Court of Appeal Bill 2014: Second Stage (Resumed)

Question again proposed: "That the Bill be now read a Second Time."

I propose to share time Deputy John Paul Phelan. I welcome the opportunity to speak on the Court of Appeal Bill 2014 and I congratulate the Minister on getting the legislation to this stage. I also congratulate the Minister for Justice and Equality on her continuation in office. It is appropriate that, on this day, there is another justice reform being progressed by a Government that has made more reforms in this Department, and so many others, than the last crowd did in its 14 years in office.

The Bill is technical in nature and we all know how we got to this point. The Bill follows a referendum in October 2013 and gives effect to the decision, bringing the country in line with best international practice in having a court of appeal. We know the phrase that justice delayed is justice denied and a backlog in the Supreme Court means many people face substantial delays in having cases heard by the Supreme Court. It is not an adequate situation. The Court of Appeal was mooted for many years and the previous Government established a working group on the issue. The working group reported in 2009 and was chaired by the current Chief Justice, Ms Susan Denham. That we have arrived at this point is welcome, as is the commitment of the Minister, earlier today, that the court will be in place for the commencement of the new legal term in the autumn.

I will use this opportunity to comment on greater matters concerning the Judiciary, some of which is linked to the Bill. Looking at the gender balance on the High Court and Supreme Court, the list on the Courts Service website shows that three of our Supreme Court justices are women. The Chief Justice is one of those. The High Court has six women out of 36 judges. It is an appallingly low rate on a day when the Cabinet doubled its representation of women. This amounts to the highest number of women ever in Cabinet although it is still quite low. We must ask ourselves about gender balance in our court system, particularly the High Court where women represent six out of 36 or one sixth. It is an interesting and a worrying statistic.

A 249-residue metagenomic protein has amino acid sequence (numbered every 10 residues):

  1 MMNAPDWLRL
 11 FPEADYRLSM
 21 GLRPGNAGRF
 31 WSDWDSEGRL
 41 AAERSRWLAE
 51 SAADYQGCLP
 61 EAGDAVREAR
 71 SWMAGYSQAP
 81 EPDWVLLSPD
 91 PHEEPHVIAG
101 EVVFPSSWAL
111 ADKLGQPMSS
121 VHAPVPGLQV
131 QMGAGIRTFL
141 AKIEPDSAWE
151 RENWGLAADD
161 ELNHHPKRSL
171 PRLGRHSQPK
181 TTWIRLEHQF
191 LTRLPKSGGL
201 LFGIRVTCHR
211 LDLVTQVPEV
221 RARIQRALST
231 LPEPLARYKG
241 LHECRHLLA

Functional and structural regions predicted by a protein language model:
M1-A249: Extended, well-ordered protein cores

The Minister referred to judicial appointments in her speech on Second Stage. There have been controversies about appointments in general. I am not sure there is ever a perfect system and a significant amount of work is being done on this. One of the themes of the review is the potential for the Judicial Appointments Advisory Board and this is welcome. As well as the board, we should look at the criteria for judges. Gender is a factor that should be considered. We need the Judicial Appointments Advisory Board to complement the reforms the Minister is making in introducing this new court.